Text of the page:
(Photo courtesy of The Oregonian)
By Esha Chhabra
This originally appeared in Dowser.org.
Two Years Later, Haiti is Regaining her Strength
Two years ago, a 7.0 earthquake shook Haiti, destroying the country and killing over 300,000 people. Then, the country faced another disaster- a devastating cholera outbreak. Today, however, the news is more optimistic. #Wash Post reports: “Almost a million people have moved out of the increasingly dangerous tent cities. Some were pushed. But most were pulled away by programs that offered rent subsidies or home-repair assistance.
But 500,000 people remain under tarps. About 20,000 still live in a squalid camp in downtown Port-au-Prince, their once-crisp tents, stamped USAID, now soiled gray and sagging in the heat in front of the collapsed National Palace.
Some of their kids are at least going to school. Haiti is providing free education for 900,000 children, many of whom have never been in a classroom before. The program is immensely popular, as are the free school buses.”
(Photo Courtesy of WashPost)
Guardian points out that Haiti, which has been largely aid dependent to get back on its feet, is moving away from that model to one of sustainability and self-sufficiency. How so?
“[T]he island’s narrative may be slowly shifting from one of aid dependency to one of proactive self-help. The government is embarking on a multipronged initiative to combat cholera, permanently rehouse the displaced people, improve infrastructure, and stimulate the economy through a drive on job creation.”
A significant portion of that growth seems to be coming from the private section, according to the Guardian, which cites that a number of multinational corporations have invested in the country, hoping that their commercial ventures will bring social and economic impact to the fractured economy. Is it social enterprise? In the traditional view, no. Can it have social impact? Yes. Is it the best route? Here’s a counterargument from the Guardian’s Doucet, placing caution ahead of praise for Haiti’s route ahead:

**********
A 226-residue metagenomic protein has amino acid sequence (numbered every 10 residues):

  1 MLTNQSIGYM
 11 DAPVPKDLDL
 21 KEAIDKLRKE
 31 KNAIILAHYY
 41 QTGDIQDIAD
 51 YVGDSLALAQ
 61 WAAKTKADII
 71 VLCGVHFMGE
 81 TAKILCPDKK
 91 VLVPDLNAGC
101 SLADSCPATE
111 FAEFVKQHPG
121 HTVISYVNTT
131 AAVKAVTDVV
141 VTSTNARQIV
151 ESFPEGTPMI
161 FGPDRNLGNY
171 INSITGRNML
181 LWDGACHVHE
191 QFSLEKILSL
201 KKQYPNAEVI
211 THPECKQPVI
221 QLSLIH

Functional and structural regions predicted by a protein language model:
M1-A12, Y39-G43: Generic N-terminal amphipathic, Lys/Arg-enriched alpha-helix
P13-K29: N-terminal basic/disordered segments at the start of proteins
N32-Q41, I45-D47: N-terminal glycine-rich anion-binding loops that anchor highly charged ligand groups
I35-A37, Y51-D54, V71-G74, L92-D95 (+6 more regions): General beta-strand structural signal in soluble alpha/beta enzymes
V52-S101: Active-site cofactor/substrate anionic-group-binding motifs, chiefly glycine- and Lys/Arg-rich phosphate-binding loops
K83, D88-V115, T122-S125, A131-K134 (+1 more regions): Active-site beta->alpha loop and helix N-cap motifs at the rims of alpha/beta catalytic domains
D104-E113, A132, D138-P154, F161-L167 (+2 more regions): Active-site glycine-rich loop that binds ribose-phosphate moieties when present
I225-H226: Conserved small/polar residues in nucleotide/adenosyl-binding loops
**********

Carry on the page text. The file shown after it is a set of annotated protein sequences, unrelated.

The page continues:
“‘Haiti is open for business’ is the new government’s motto: but more than half a million people displaced by the earthquake still languish in two-year-old tent camps with no water and sanitation facilities, while almost 80,000 houses deemed damaged beyond repair have been reoccupied.”
Doucet goes on to explain that textile manufacturing has become the source of employment for many Haitians. Yet, it pays little, barely enough for food and transportation.
Canada’s CBC News also pointed to the country’s struggle to rebuild homes and rebuild them smartly to avoid future earthquakes. One proposal included using shipping containers and refashioning them as homes, even temporary ones – a design that’s being used by eco-friendly businesses in the US even. But, cost and feasibility are the focus and that’s not necessarily cheaper or more feasible given the poor infrastructure.
So, the debate is still on – did the international aid money work, did it go to the right places, will Haiti have a sustainable, self-reliant future, will the private sector drive the economy ahead — all questions are yet to be answered.
India Touches a New Milestone: One Year, Polio-Free
India just completed the first year without a single case of polio. The country that was considered the hotbed of the disease and the origin of many other cases around the world is now one step closer to be polio-free. The UK’s Globe and Mail narrates how it happened.
(Photo Courtesy of MSNBC)
Bill Gates, who came on board with the polio effort in more recent years, has become a face for the cause in many ways, meeting with foreign dignitaries, traveling to polio-endemic towns, speaking at conferences – all to bring awareness to a disease that’s been largely forgotten in the developed world. Here’s what he had to say to Forbes on this milestone.
- A special report on Haiti by GOOD’s Alex Goodmark.
- National Geographic’s photoessay of a story from Haiti of hope and restoration.
- Does social enterprise need a stronger definition to avoid misrepresentation? The GuardianSocent blog explores this question.
- Why do social entrepreneurs and government come into conflict? Sree Kumar of Intellecap cites examples from India’s microfinance scare in SSIR.